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December 12, 1997
(Environment and Labour)

Sunday Shopping

Government has announced its intentions with respect to Sunday shopping in the province. Oliver Langdon, Minister of Environment and Labour, tabled a bill in the House of Assembly that would allow Sunday shopping by removing the current restrictions within the Shops Closing Act.

The Department of Environment and Labour administers the Shops Closing Act which regulates the days in which businesses can operate, including Sundays and certain mandatory holidays. The act also provides exemptions allowing certain shops such as convenience stores, drug stores, cinemas and restaurants to open on these days to serve the public.

Mr. Langdon said: "Government has decided to minimize its intervention in the marketplace with respect to Sunday shopping. We do not presently regulate hours of operation on Sundays for any other group of workers, including for example, people in the insurance or real estate industry, fisherpersons, workers in private schools or construction workers. Why then should we regulate retail workers."

In the course of its review, the Department of Environment and Labour reviewed the situation in other provinces and conducted surveys of Newfoundlanders and Labradorians to obtain the views of the people on this issue. The result is that the majority of the citizens of this province want to be able to shop on Sunday if shop owners wish to open for business on that day. Mr. Langdon emphasized that government is not requiring businesses to open on Sundays, but merely removing that legislative obstacle.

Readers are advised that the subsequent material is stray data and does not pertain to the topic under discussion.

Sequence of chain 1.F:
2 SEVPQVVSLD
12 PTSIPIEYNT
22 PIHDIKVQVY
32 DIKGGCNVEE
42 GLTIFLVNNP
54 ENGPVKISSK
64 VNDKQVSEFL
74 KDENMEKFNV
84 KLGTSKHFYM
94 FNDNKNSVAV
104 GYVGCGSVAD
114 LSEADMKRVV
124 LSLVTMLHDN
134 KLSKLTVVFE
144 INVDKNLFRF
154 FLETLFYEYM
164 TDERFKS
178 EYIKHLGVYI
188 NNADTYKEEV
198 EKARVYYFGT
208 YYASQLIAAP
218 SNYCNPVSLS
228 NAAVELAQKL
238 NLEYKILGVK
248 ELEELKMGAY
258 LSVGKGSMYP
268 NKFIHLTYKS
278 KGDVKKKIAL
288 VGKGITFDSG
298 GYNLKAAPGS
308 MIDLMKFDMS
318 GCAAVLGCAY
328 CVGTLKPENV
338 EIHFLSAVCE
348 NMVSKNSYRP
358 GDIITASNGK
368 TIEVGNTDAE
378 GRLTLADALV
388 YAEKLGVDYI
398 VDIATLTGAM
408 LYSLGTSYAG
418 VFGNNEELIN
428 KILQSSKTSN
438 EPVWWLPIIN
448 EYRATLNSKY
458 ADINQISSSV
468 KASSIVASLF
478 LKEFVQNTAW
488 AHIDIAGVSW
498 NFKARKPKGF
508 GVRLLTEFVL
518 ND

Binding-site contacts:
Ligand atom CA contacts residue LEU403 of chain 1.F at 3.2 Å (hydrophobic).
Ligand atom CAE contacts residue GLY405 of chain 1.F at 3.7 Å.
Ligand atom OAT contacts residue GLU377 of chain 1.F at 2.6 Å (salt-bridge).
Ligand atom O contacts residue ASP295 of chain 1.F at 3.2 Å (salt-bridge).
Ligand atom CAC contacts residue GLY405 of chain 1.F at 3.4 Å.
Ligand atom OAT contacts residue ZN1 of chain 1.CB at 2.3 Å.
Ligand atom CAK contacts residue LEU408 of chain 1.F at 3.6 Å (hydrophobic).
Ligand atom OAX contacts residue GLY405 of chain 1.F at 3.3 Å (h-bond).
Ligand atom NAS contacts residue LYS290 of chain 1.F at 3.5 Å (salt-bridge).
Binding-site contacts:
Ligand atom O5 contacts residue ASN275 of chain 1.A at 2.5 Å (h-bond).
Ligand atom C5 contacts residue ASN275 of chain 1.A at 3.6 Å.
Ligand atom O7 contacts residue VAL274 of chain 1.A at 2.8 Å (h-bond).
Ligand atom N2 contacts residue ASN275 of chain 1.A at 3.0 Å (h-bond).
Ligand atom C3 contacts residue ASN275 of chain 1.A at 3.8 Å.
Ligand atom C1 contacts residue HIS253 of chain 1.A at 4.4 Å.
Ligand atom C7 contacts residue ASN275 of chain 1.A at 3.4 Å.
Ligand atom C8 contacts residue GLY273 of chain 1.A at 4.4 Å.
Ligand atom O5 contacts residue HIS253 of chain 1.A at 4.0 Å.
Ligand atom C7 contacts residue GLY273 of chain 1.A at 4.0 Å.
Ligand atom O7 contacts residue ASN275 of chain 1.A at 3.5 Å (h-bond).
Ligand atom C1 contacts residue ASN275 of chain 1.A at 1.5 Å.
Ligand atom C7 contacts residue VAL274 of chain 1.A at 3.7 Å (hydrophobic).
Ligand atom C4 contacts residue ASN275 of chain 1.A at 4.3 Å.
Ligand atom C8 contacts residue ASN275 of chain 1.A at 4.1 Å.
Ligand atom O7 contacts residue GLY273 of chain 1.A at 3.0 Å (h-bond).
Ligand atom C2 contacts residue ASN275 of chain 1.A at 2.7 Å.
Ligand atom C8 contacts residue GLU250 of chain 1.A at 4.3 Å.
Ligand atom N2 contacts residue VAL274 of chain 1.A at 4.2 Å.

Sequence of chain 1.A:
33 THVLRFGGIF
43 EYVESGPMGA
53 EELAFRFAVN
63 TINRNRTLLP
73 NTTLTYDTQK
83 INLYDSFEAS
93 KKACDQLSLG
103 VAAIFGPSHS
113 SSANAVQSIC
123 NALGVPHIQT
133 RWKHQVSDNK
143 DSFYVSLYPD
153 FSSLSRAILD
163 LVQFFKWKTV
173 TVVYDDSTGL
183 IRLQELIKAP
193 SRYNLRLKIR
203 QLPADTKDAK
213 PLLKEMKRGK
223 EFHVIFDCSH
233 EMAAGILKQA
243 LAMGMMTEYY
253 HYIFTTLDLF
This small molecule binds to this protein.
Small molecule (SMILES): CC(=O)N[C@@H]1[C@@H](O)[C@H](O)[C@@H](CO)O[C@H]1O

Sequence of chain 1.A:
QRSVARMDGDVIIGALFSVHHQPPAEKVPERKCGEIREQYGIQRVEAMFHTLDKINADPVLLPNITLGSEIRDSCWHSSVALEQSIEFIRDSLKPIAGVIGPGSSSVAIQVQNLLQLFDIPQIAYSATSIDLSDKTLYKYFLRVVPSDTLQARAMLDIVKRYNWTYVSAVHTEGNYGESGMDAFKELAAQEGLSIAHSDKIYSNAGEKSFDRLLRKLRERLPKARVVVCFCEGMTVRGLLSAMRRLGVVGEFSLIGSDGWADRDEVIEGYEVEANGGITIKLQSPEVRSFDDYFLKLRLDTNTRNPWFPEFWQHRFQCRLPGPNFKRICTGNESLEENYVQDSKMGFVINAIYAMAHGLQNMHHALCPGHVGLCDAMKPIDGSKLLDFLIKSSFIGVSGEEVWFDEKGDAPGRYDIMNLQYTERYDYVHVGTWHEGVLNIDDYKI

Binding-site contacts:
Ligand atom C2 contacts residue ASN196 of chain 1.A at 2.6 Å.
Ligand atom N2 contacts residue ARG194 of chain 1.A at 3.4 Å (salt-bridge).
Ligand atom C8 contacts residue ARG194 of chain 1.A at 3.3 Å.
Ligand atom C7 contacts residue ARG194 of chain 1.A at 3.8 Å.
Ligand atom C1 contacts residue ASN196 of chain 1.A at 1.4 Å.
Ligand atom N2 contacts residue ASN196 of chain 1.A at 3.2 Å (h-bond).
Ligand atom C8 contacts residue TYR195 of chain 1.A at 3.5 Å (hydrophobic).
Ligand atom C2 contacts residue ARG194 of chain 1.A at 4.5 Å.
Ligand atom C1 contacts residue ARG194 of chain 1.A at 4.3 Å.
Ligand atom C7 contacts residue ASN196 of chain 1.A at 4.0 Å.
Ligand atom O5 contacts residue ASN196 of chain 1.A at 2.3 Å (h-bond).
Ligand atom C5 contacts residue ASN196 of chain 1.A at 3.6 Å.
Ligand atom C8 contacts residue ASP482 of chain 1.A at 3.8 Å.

Other provinces such as British Columbia, Alberta, Manitoba, Ontario, Saskatchewan, Yukon and the Northwest Territories have no provisions regulating the opening of stores on Sunday. Quebec allows stores to open from 8 a.m. to 5 p.m. on Sunday and New Brunswick permits store openings on Sundays from Labour Day to Christmas.

Society has changed significantly over the years and therefore, government must be ready to accommodate such change. Work patterns have changed significantly as fewer and fewer people are working the traditional workweek. Today, the tourist season extends beyond the months of June to September. More and more people are visiting the province during the winter months, particularly in our skiing locations. Government must be responsive to such changes. In doing so, government has determined that there is no longer a need to regulate Sundays as a holiday.

Government is of the view that businesses and their employees are in the best position to resolve issues around Sunday shopping, as they are for other work related issues. "Government's role in this matter," said Mr. Langdon, "is to ensure workers' basic rights are protected, and we do this through legislation such as the Labour Standards Act and the Human Rights Code."

If the bill is passed in the House of Assembly, the changes will come into effect on January 1, 1998. Government intends to enforce the current legislation from now until the amendment comes into effect.

Contact: Sean Kelly, Director of Communications, (709) 729-2575.

1997 12 12 10:20 a.m.

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